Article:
In the many years since I first visited Lisbon, the city has grown to become one of Europe’s major tourist cities. Returning during the festive season to see the city dressed in its holiday finery and the streets crowded with merrymakers of all ages was indeed a delightful redux.
Portugal’s location on the western edge of the Iberian Peninsula, with the Atlantic Ocean literally at its door, has bred a seafaring tradition that eventually led the Portuguese on voyages of discovery around the world and made them the financial envy of Europe.
Age of Discovery
It all began hundreds of years earlier in the 7th century, when the Moors invaded the Algarve, the southernmost region of Portugal. By 1249 the Portuguese had reconquered the Algarve and confidently set their sights on exploration and expansion. Prior to that, fearing the Earth was flat and afraid they would fall off, or even worse, be eaten by sea monsters, little sea travel had been attempted. But it was reasoned that the Moors had come from somewhere else, so maybe there were other “somewhere elses” to discover.
Prince Henry, through his Mother Philippa of Lancaster, could have worn the Crown of England but preferred sailing to politics, which turned out to be a serious miscalculation since he suffered from unrelenting seasickness. However, in 1394 he invented the triangular maneuverable sail, and ergo “Prince Henry the Navigator” was off to Africa.
Henry is credited with ushering in both Portugal’s Age of Discovery and the profitable Atlantic Slave Trade. In 1497 Vasco da Gama sailed to India, and in 1500, Pedro Álvares Cabral “discovered” Brazil but thought it was India (he got confused and sailed in the wrong direction).
To commemorate all these voyages is the impressive Monument to the Discoveries on the banks of the Tagus River estuary in Lisbon, looking out to the seas that were conquered by these intrepid explorers.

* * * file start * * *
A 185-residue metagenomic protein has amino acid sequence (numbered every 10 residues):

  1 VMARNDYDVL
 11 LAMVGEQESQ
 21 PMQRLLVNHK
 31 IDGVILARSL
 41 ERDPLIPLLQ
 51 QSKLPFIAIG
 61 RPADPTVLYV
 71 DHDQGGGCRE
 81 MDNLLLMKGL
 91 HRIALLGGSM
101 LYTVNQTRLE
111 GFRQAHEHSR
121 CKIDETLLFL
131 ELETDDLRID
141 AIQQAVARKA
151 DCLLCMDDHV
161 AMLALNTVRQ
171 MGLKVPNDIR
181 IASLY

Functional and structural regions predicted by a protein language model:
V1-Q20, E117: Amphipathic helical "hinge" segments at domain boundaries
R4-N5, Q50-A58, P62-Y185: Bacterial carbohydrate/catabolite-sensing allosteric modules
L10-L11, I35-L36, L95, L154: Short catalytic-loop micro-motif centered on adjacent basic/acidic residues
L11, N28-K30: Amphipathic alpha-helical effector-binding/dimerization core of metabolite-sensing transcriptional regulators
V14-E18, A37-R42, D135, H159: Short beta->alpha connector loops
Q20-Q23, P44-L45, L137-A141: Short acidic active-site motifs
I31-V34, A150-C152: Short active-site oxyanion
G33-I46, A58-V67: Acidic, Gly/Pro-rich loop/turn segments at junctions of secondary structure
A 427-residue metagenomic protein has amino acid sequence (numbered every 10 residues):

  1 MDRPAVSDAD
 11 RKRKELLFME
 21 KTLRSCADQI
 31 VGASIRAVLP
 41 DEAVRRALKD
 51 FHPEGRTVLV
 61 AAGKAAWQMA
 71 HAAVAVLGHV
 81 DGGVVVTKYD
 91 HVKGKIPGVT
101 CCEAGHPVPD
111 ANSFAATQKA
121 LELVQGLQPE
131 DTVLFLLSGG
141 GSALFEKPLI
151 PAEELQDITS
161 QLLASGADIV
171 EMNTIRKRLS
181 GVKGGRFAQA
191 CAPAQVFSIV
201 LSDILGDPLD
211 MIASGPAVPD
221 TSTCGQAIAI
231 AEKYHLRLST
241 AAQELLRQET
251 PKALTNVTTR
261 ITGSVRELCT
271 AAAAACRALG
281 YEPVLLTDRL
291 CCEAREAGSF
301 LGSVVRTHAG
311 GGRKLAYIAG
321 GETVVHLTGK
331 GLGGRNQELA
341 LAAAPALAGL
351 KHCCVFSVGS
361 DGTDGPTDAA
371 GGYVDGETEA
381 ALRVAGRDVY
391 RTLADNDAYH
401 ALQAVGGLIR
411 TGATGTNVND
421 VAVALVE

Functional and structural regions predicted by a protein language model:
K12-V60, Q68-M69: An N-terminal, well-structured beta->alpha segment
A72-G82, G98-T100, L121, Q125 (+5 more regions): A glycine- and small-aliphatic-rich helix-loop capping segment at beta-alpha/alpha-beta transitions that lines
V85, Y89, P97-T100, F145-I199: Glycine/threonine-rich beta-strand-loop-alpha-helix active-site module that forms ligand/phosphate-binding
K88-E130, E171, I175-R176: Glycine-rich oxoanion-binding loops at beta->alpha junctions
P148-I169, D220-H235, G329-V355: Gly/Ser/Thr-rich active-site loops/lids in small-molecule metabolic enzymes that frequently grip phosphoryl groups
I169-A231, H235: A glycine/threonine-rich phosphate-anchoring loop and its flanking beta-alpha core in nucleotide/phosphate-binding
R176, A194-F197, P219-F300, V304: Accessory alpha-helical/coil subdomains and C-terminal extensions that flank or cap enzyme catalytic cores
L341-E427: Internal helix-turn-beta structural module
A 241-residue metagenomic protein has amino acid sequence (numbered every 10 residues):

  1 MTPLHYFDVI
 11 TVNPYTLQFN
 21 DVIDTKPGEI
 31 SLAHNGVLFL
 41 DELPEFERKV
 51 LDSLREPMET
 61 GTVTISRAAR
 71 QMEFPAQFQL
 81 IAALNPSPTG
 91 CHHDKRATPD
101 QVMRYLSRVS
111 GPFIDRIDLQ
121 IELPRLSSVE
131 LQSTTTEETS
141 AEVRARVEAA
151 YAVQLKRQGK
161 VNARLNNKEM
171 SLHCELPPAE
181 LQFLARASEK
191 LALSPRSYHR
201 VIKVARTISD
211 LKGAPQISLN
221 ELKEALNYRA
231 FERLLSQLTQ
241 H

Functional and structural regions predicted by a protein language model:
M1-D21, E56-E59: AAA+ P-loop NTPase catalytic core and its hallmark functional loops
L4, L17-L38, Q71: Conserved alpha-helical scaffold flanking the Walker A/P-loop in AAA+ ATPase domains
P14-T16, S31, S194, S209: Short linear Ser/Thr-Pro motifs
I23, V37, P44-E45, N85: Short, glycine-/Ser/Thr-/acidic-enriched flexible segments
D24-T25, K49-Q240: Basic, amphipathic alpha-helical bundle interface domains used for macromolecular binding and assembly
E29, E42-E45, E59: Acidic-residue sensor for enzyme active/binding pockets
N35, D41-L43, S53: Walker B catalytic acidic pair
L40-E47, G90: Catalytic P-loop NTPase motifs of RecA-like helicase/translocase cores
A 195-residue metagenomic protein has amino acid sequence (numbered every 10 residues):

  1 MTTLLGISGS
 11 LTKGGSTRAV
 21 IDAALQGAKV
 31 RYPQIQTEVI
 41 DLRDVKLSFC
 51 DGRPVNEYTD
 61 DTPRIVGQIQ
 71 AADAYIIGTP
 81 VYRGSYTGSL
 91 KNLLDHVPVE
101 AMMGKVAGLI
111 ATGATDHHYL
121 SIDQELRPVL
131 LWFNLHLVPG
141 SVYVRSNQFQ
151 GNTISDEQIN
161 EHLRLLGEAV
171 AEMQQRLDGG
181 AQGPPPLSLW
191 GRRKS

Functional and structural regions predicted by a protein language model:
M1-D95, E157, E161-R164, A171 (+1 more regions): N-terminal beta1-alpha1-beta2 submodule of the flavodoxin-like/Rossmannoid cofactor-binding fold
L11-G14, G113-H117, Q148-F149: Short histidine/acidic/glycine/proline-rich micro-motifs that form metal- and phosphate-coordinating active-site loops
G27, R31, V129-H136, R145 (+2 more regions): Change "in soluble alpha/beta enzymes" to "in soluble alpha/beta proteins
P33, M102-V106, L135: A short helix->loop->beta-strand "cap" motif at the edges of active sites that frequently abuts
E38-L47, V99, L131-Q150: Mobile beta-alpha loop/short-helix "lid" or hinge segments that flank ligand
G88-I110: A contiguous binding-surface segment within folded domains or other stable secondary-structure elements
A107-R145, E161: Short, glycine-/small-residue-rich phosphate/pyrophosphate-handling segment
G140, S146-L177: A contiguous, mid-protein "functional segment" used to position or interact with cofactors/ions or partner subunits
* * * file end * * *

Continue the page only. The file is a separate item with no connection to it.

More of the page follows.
Further along the riverbank is the dramatic Belém Tower, built as one of a series of defensive fortifications to protect the harbor from invasion. Now it’s a solitary sentinel standing tall against the beautiful Portuguese sky and inviting tourists from around the world to hail it as a symbol of the country.
Not far away is the UNESCO World Heritage Site of the Jerónimos Monastery, an impressive example of Manueline architecture. Built with profits from the spice trade during the Age of Discovery, the monastery is in the late Gothic style and took 80 years to complete. St. Jerome, along with his many literary accomplishments, was credited with translating portions of the Hebrew Bible into Latin during the years 390-405 A.D.
Our tour of Lisbon also took us to the 16th-century Arab-inspired Alfama District, whose labyrinthine streets were intentionally obfuscating in order to confound any unwanted visitors. Thankfully we had a guide who could precisely navigate the area.
Lisbon is built on a series of hills, many of which are traversed by trams. Originally imported from San Francisco in the 19th century before electricity, the trams were pulled by bulls, but once electricity came in, the bulls were out-sourced … possibly to the bullring.
On Sunday morning of All Saints Day in 1755, Portugal was rocked by a massive earthquake. Most of the devout Roman Catholic population of Lisbon was in church and initially feared they were being punished by an angry God. To escape the collapsing buildings, the people ran to the open spaces by the river, which had mysteriously disappeared. Suddenly a 40-foot-high wall of water rushed in, swallowing thousands of people and inundating the city in one of the largest tsunamis ever recorded. Candles burning in the churches lit the rubble on fire, so whoever did not die in the initial collapse of buildings was drowned by the ensuing waters or the fires that followed.
The loss of life and destruction of the city was massive, but even more devastating was the loss of faith in a merciful God, and for the first time—in a world filled with superstition and the belief in the power of the Catholic Church—dawned the understanding that natural phenomena was outside the scope of man’s belief in the Almighty.
We visited Igreja de São Domingos in the town center, which before the earthquake was one of the largest churches in Lisbon. Its fire-scorched interior stands as a reminder of the awesome power of nature.
It was decided that as the city was rebuilt, exteriors would be adorned by colorful tiles to brighten up the fire-scorched buildings, and the streets and squares would be adorned with beautifully tiled decorations called Calçada Portuguesa. These embellishments are landmarks of Lisbon and account in large part for the beautiful city we see today.
Barbara Angelakis is a seasoned international traveler and award-winning writer based in the New York City area. To read more of her articles and adventures visit LuxuryWeb Magazine at luxuryweb.com